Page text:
TC-Helicon VoiceTone Singles vocal effects boxes let singers in on the fun

(Dave Molter | Posted 2011-04-02)

TC-Helicon VoiceTone Singles vocal effects boxes let singers in on the fun

Not so very long ago, when you talked effects for singers, you were limited to Robert Plant's twirling of a microphone or Steven Tyler's sexual antics with microphone stands. If a band could afford a soundman, the crowd may be treated to a bit of Echoplex or Ian Anderson's "Aqualung"-like filtering for vocals. Occasionally, a singer might get adventurous and run vocals through a guitar phaser or reverb, but effects boxes designed just for vocalists just didn't exist. Then effects manufacturers woke up.

TC-Helicon pioneered vocal effects boxes with multi-effects devices such as the Voicetone Create, and it wasn't long before Boss and few more manufacturers entered the market. In fact, it was hard to walk more than 30 feet at Summer NAMM in Nashville without hearing a solo singer/guitarist crooning through some kind of vocal effects unit that added harmony, auto-tuning, reverb and more.

But it was TC-Helicon that took the market one step further late in 2010 with the introduction of the VoiceTone Singles effects boxes. MGR put the four VT Singles boxes through their paces recently, and our singers couldn't have been happier with the results.

Four on the floor
VoiceTone Singles come in four flavors:

VoiceTone T1 - Adaptive EQ and Dynamics ($129 USD street)
VoiceTone C1 HardTune & Correction ($169 USD street)
VoiceTone D1 Doubling & Detune ($149 USD street)
VoiceTone R1 Vocal Tuned Reverb ($149 USD street)

Singers are free to mix and match the units, which feature a standard XLR input to a studio-quality microphone preamp and a balanced out to go directly to a PA or an amplifier designed to double as a small PA system for solo artists. The Singles have a standard stompbox in/out switch but can also be controlled by TC Helicon's MP-75 series microphone, which features a switch to turn the Singles on and off. The pedals also have a USB connection that allows users to hook up to TC VoiceSupport for software updates, tips, tricks and sample settings, and each pedal includes an AC power adapter.

Supremely adaptive
MGR used the Singles in a club setting using a common rhythm section but five different singers: a male who cut his teeth on metal and had a bit of a, shall we say, dynamics problem; a more blues-oriented singer with plenty of grit to his sound; and three females singers who ran the gamut from Sade sweet to Grace Potter and the Nocturnals raunchy.

As described above, our metal maven likes to perform full-out and peppered his vocals with some sludge metal gutteral utterings as well as some screams that would have made Robert Plant proud. Normally, a soundman would have to ride this singer's channel non-stop to avoid overload. But. connected between this singer's microphone and the snake, the VoiceTone T1 Adaptive EQ and Dynamics did a masterful job of not only keeping his vocals to manageable dynamic level, but also of giving them a very even tone. From croak to scream, the vocals sounded surprisingly even, yet still passionate.

Next up we installed the VoiceTone C1 HardTune & Correction on our Sade-clone female singer, who requested that we channel Cher's AutoTune vibe. This we accomplished with ease by tweaking what we quickly came to call the pedal's "gender-bender" knob and using Hard Tune setting. A more subtle tuning correction effect is available by turning the tuning knob more counterclockwise, but in our case, we wanted over-the-top, and the VT supplied it.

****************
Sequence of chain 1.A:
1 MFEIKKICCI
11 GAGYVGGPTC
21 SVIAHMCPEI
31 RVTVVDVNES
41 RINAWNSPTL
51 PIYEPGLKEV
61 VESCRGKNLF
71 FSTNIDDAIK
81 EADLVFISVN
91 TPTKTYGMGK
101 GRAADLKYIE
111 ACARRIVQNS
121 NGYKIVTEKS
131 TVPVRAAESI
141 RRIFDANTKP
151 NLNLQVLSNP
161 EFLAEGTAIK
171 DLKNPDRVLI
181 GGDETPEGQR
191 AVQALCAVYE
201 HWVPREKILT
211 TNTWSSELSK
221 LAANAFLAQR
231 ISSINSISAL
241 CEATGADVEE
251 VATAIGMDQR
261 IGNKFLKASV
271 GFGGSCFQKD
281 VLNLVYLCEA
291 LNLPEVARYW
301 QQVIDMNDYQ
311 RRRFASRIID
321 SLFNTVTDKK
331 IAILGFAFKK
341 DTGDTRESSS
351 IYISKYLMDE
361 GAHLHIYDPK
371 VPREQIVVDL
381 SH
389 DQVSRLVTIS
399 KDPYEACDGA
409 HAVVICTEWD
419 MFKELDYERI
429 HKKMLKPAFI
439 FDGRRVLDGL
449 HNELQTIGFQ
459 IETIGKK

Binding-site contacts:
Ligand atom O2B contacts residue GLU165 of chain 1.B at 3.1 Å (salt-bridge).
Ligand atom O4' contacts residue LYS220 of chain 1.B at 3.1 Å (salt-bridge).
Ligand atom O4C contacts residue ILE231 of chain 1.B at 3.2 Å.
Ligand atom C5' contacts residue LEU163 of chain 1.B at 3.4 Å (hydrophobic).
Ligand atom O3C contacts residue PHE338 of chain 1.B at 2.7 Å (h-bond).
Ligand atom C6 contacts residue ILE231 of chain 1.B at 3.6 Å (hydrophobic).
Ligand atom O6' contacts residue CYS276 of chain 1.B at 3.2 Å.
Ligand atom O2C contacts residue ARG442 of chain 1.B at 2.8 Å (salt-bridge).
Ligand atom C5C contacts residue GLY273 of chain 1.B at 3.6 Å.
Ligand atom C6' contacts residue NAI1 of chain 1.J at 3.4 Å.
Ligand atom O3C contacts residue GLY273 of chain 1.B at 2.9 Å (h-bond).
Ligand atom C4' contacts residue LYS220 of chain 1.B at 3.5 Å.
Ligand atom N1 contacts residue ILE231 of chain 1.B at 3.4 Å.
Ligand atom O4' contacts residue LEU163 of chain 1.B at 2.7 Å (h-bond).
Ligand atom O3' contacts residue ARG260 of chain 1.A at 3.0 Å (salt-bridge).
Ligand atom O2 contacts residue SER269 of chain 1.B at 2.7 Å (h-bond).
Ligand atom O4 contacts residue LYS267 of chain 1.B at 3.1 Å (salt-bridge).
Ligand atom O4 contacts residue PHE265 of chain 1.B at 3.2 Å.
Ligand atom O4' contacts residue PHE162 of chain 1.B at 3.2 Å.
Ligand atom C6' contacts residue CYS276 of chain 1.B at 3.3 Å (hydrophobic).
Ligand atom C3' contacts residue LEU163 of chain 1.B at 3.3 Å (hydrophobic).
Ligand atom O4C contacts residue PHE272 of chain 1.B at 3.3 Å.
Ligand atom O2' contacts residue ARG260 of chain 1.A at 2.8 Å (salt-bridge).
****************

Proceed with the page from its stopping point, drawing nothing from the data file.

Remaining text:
By far the most fun we had with any of the Singles came when we plugged in the VoiceTone D1 Doubling & Detune. The D1 had us lining up to try our hand at its various settings, all of them based on doubling effect that has the added benefit of TC's research into the fine art of making one voice sound like two or more. Back in the 1970s, my band had one of the first vocal doubling units, and it was always a crapshoot to find a setting that added depth and thickness without being obvious. TC seems to have solved that problem with the D1, which includes not only standard double-tracking effects but also Octave Up, Octave Down, and a very cool Shout setting that must be heard to be appreciated.

Last up on the test platform was our old-school bluesman, who insisted that he had no use for AutoTune, doubling or EQ. "Just give me reverb!" he demanded. And the VoiceTone R1 Vocal Tuned Reverb delivered. We all know what reverb sounds like, but the R1 took 'verb to new level with "Vocal Tuned Reverb," which optimizes eight preset reverbs for use on voice. Included verbs are Hall, Plate, Theater, Club, Room, Studio, Ambience and Arena. If you can't find your perfect reverb in the R1, chances are it doesn't exist.

The Bottom Line
With the VoiceTone Singles line of stompbox effects pedals for vocalists, TC Helicon has hit a home run. Any singer -- from a rock band frontman who wants to experiment and control his own sound to a solo songbird who can't afford the luxury of a soundman to add effects to her voice -- will love these units. They're easy to use, rugged, yet attractive and affordable. But in this case, hearing is believing. We encourage you to visit the VoiceTone Singles website or a great NAMM video demo to hear them for yourself.

Up to four VoiceTone Singles can be connected together with the TC Helicon VoiceTone Singles Connection Kit to form the ultimate vocal processing chain. The kit includes a 12V power supply, 3 x DC daisy-chaining connectors, 3 x short XLR cables.

Dave Molter Is MusicGearReview's managing editor and Bass Guitars Editor. He has played professionally since 1965.

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